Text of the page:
2. From *Choose local file* select the downloaded FASTQ file. Select *Type* as **fastqsanger** and click *Start*.
    3. Once the upload status turns *green*, it means the upload is complete. You should now be able to see the file in the Galaxy history panel (right).

So far, we have started a Galaxy instance, got hold of our data and uploaded it to the Galaxy instance.
Now we are ready to perform our analysis.

2. Quality Control

The first step is to evaluate the quality of the raw sequence data. If the quality is poor, then adjustments can be made - e.g. trimming the short reads, or adjusting your expectations of the final outcome!

1. Take a look at the FASTQ file

Click on the eye icon to the top right of the FASTQ file to view the a snippet of the file.

Note that each read is represented by 4 lines: * read identifier * short read sequence * separator * short read sequence quality scores

identifier:    @61CC3AAXX100125:7:72:14903:20386/1
separator:     +

For more details see FASTQ.

2. Assessing read quality from the FASTQ files

  1. From the Galaxy tools panel, in the search box at the top, type in “FastQC”.
  2. Click on FastQC

The input FASTQ file will be selected by default. Keep the other defaults and click execute.

Tip Tip: Note the batch processing interface of Galaxy:

  • grey = waiting in queue
  • yellow = running
  • green = finished
  • red = tried to run and failed

When the job has finished, click on the eye icon to view the newly generated data (in this case a set of quality metrics for the FASTQ data). This will be a file called FastQC on data 1: Web page. Look at the various quality scores. The data looks pretty good - high Per base sequence quality (avg. above 30).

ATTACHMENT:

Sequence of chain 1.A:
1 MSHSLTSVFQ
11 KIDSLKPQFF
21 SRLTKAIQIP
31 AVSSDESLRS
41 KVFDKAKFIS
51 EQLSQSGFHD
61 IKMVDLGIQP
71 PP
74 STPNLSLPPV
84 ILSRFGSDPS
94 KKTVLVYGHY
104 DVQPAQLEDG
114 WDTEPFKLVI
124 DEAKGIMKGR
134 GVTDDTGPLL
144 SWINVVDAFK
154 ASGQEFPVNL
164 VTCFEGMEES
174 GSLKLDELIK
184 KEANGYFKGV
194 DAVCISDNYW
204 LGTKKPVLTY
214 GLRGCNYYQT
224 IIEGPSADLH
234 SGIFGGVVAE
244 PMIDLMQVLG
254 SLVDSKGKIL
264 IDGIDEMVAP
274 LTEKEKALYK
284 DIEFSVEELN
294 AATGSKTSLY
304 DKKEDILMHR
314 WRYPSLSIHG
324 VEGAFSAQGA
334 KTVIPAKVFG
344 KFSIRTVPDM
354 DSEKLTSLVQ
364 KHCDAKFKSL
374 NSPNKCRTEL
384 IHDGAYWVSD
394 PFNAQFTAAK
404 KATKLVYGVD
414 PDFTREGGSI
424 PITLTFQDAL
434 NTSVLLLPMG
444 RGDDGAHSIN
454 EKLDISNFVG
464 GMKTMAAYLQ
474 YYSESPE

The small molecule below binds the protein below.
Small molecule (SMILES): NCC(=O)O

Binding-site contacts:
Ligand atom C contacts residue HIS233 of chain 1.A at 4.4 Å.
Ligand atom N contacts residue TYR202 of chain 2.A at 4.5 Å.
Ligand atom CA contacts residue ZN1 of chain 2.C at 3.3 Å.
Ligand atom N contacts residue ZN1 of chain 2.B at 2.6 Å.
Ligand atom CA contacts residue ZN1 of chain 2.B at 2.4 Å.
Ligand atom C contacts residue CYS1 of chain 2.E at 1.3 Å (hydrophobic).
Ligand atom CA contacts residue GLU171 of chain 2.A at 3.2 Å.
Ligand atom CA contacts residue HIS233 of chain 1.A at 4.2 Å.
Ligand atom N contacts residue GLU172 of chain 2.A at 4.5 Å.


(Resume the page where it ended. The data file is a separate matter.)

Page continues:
3. Alignment to the reference - (FASTQ to BAM)

The basic process here to map individual reads - from the input sample FASTQ file - to a matching region on the reference genome.

1. Align the reads with BWA

We will map (align) the reads with the BWA tool to the human reference genome. For this tutorial, use Human reference genome 19 (hg19) - this is hg19 from UCSC.

  1. Align the reads [3-5mins]: from the Galaxy tools panel, search for Map with BWA-MEM
    From the options:

    • Will you selection a reference genome…: Use a built-in genome index
    • Using reference genome: set to hg19
    • Single or Paired-end reads: set to Single
    • Make sure your fastq file is the input file.
    • Keep other options as default and click execute.

    Note: This is the longest step in the workshop and will take a few minutes, possibly more depending on how many people are also scheduling mappings

  2. Sort the BAM file: from the Galaxy tools panel, search for SortSam
    From the options:

    • Set the input file to be the output BAM file from the previous step.
    • Sort by: set to Coordinate
    • Keep other options as default and click execute